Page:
Because of the lack of understanding in the right context, Yeshua’s words and deeds have been the object of wrong or very simplistic interpretations. The estrangement of the Gospels from their very Hebraic roots are responsible of many misinterpretations and misplaced criticism against Yeshua our Messiah.
I’ve often heard that “cursing the fig tree just because He was hungry” was just a whim from Yeshua, some kind of human weakness. Well, this is ignoring the whole symbolism that revolves around the fig tree, starting with Bereshit (Genesis Chapter 3).
The fig tree is a MAJOR symbol. While most people link it with Israel, one must also be aware, that, first and foremost the fig tree is the tree of knowledge (עץ הדעת). When we read Bereshit, Chapter 3, we undertstand that the fruit that led the first human beings into temptation is the fig ( not the apple-this is a catholic adjunction). When Adam and Eva’s eyes were opened, they became aware of their nakedness and they sewed fig leaves together to make themselves girdles.
Both, fig tree and fig fruit are called “teena” (תְאֵנָה) in Hebrew. You will understand after the scriptural context, which one is meant. In Genesis 3; 7 it is quite clear that “teena” refers to the fig tree leaves.
וַתִּפָּקַחְנָה, עֵינֵי שְׁנֵיהֶם, וַיֵּדְעוּ, כִּי עֵירֻמִּם הֵם; וַיִּתְפְּרוּ עֲלֵה תְאֵנָה, וַיַּעֲשׂוּ לָהֶם חֲגֹרֹת
And the eyes of them both were opened, and they knew that they were naked; and they sewed fig-leaves together, and made themselves girdles.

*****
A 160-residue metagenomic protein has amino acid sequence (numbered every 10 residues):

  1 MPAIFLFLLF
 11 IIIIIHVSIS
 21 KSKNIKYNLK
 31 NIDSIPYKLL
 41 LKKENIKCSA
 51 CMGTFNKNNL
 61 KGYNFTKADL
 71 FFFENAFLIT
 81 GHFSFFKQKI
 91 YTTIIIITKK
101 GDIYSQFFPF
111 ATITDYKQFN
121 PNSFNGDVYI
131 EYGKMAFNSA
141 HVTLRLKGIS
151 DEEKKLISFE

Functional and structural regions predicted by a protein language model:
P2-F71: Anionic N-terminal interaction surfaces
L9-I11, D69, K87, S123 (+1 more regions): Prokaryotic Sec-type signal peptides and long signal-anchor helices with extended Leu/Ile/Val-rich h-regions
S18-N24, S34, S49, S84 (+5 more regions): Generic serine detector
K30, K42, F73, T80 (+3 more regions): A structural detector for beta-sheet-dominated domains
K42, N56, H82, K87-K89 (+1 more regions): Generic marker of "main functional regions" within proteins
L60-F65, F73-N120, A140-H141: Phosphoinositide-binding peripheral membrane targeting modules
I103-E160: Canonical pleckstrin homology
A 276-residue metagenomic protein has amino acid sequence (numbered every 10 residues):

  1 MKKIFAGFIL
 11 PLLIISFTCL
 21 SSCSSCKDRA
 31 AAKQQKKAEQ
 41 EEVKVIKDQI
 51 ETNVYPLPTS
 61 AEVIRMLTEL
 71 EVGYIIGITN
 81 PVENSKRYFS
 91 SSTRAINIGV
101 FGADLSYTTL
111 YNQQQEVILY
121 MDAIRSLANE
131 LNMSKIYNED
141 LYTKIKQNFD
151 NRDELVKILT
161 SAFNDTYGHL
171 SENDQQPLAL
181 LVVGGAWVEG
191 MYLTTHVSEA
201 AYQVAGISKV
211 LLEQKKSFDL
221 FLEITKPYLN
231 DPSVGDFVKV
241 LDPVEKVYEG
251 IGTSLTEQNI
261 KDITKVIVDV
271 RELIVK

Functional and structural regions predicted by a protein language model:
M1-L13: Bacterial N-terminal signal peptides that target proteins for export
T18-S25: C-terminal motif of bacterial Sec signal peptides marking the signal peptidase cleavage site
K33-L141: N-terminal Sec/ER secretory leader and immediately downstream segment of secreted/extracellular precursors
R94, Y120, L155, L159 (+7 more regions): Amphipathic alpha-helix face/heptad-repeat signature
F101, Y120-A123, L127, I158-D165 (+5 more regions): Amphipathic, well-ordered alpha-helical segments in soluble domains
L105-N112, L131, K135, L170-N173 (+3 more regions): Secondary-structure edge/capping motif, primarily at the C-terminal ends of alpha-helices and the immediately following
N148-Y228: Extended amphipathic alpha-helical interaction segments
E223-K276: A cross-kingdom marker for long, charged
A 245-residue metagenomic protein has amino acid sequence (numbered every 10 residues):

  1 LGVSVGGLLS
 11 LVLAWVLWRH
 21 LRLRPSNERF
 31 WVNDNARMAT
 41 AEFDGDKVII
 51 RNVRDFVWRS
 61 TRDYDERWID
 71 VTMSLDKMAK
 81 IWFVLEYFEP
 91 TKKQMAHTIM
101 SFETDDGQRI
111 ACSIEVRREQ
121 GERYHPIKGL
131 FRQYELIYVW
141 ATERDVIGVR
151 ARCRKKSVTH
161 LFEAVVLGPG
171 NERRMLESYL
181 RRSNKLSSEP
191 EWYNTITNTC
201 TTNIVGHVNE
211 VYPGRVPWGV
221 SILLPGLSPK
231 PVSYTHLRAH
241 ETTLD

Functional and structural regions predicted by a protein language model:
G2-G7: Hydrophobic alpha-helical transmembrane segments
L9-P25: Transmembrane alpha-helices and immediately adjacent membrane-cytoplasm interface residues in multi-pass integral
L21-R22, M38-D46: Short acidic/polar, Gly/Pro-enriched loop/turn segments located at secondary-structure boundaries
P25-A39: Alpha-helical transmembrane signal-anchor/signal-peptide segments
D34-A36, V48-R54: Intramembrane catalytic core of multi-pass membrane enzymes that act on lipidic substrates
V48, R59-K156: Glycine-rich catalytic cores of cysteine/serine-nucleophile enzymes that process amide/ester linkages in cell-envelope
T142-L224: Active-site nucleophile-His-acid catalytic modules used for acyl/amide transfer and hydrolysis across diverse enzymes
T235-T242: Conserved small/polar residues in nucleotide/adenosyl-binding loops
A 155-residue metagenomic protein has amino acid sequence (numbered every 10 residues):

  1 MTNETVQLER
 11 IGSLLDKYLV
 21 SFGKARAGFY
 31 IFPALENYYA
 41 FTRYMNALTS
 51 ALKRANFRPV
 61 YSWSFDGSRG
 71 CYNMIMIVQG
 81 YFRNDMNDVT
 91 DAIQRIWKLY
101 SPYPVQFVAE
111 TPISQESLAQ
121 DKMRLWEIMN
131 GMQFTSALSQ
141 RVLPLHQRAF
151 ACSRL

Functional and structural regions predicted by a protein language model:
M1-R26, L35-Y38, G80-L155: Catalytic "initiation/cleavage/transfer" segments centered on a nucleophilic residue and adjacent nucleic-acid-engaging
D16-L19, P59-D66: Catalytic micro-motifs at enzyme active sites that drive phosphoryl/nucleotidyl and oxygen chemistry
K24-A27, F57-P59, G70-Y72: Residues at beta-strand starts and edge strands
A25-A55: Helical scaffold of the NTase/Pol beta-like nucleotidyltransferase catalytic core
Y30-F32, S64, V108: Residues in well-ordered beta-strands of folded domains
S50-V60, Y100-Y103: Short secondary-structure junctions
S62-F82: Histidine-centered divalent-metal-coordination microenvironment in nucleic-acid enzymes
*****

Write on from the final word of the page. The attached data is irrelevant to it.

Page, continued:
The fig tree without the fruit i.e the use of the fig leaves is a symbol of human decadence.
Here is Matthew’s report about the accursed fig tree:
“In the morning, He returned to the city and He was hungry. He saw a fig tree beside the road, and He drew near to it, but found nothing on it except the leaves.
He said to it, “From now on, there shall not be fruit from you ever again!”
Suddenly the fig tree withered.
The disciples saw it and were amazed.
They said: “How did the fig tree wither so suddenly?”
Yeshua answered to them,
“Amen I say to you, if you have faith and your heart is not divided, you will do things like the deed of the fig tree.
You will even say to this mountain: ” Be lifted up and be moved in the middle of the sea”, and it will be so. All that you ask in prayer if you believe will come to you.”
Matthew 21:18-22 Delitzsch Hebrew Gospels
Of course, on a literal level of intepretation, Yeshua was hungry. However, within a single verse, there are always several levels of interpretation, and it is impossible to separate Yeshua’s sayings from Torah studies. One must always remember that Yeshua is a rabbi and that His teachings matter in regards of the Torah.
Mark’s report is intertwined with Yeshua turning over the tables of the Temple merchants.
“The next day, a they went out from Beit-Hini, He was hungry. He aw a fig tree from far away. It has leaves, so He came to see if He could find fruit on it. He drew near to it, but He did not find anything but leaves, because it was not the season of the figs. He answered and said to it: ” From now on, no one will eat from you ever again”. And His disciples heard.” (Mark Chapter 11, verses 12-14) Delitzsch Hebrew Gospels